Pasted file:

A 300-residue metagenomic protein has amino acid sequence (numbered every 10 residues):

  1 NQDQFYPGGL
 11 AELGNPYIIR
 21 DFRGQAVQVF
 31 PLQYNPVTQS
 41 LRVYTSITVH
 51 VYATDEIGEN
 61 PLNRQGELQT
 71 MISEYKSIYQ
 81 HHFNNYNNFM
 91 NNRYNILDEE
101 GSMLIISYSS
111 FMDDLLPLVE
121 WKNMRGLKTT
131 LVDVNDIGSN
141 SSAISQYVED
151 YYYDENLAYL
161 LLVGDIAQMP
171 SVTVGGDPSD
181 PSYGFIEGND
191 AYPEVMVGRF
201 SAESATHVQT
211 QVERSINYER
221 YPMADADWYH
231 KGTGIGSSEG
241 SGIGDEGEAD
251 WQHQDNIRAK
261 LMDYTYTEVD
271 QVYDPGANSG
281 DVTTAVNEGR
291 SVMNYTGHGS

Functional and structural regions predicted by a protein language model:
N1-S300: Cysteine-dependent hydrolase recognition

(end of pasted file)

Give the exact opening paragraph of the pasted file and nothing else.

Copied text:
A 300-residue metagenomic protein has amino acid sequence (numbered every 10 residues):